Two Glasses of Diet Drinks a Day Raises Risk of an Early Death
The research was published in the JAMA Internal Medicine journal and is the largest study to examine links between soft drink consumption and mortality.
A woman drinks a spritz cocktail with Aperol at the "Spirit de Milan" in Milan (Representational Image)
A new study by World Health Organisation (WHO) now finds that just two glasses of diet drink a day increases the risk of an early death. The global study, including more than 450,000 adults in 10 countries, found that daily consumption of all types of soft drinks was linked with a higher possibility of dying young.
The research was published in the JAMA Internal Medicine journal and is the largest study to examine links between soft drink consumption and mortality. However, the rates for those drinking artificially-sweetened beverages were significantly higher than those consuming full sugar versions of beverages.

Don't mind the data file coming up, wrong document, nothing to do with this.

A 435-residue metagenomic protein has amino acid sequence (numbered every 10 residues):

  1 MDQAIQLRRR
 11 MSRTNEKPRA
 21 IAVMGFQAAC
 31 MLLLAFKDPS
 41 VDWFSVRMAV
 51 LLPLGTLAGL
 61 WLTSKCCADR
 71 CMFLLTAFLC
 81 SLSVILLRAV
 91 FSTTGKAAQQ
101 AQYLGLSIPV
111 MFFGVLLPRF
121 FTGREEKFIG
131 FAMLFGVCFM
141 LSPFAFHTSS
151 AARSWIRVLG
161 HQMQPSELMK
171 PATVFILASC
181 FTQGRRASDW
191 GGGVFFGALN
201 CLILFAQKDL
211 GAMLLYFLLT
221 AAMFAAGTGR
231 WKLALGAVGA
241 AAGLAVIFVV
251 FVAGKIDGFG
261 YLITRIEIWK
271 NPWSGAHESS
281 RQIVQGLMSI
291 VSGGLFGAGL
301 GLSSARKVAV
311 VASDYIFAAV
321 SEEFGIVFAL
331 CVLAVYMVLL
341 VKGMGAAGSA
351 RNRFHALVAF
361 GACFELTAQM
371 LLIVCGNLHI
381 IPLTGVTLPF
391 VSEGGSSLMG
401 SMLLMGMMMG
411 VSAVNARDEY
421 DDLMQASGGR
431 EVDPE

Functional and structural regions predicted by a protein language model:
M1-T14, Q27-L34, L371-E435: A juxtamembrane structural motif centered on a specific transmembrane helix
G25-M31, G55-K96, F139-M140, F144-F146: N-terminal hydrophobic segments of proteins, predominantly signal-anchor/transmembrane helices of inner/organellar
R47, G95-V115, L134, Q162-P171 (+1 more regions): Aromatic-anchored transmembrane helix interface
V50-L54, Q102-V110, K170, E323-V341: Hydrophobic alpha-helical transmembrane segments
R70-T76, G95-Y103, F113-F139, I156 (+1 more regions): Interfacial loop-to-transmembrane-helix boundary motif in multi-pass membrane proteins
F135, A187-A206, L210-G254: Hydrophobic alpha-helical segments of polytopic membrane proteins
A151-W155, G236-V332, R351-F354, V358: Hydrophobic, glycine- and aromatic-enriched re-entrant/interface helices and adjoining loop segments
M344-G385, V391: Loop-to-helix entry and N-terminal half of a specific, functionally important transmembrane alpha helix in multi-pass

According to scientists from WHO International Agency for Research on Cancer in Lyon, it would be 'prudent' to cut out all soft drinks and have water instead. Furthermore, experts speaking at the European Society of Cardiology in Paris said people should 'eliminate' soft drinks from their diet.
The new research found those who consumed two or more 250 ml glasses of diet drink a day had a 26 percent increased risk of dying within the next 16 years. Furthermore, researchers found that deaths from cardiovascular disease went up 52 percent. And for those who had two or more sugary soft drinks a day, the risk of death in the same period increased by 8 per cent.
Speaking about the same, lead author of the study, Dr Neil Murphy said that the striking observation in their study was that they found positive associations for both sugar-sweetened and artificially-sweetened soft drinks with risk of all-cause deaths.'
He further added that additional studies are needed to examine the long term health consequences of special artificial sweeteners that are used in soft drinks like aspartame and acesulfame potassium.
The study also raised concerns about policies that drive people from sugary drinks to diet drinks with the study authors stating that while artificial sweetened soft drinks have few or no calories; their long-term physiological and health implications are relatively unknown.
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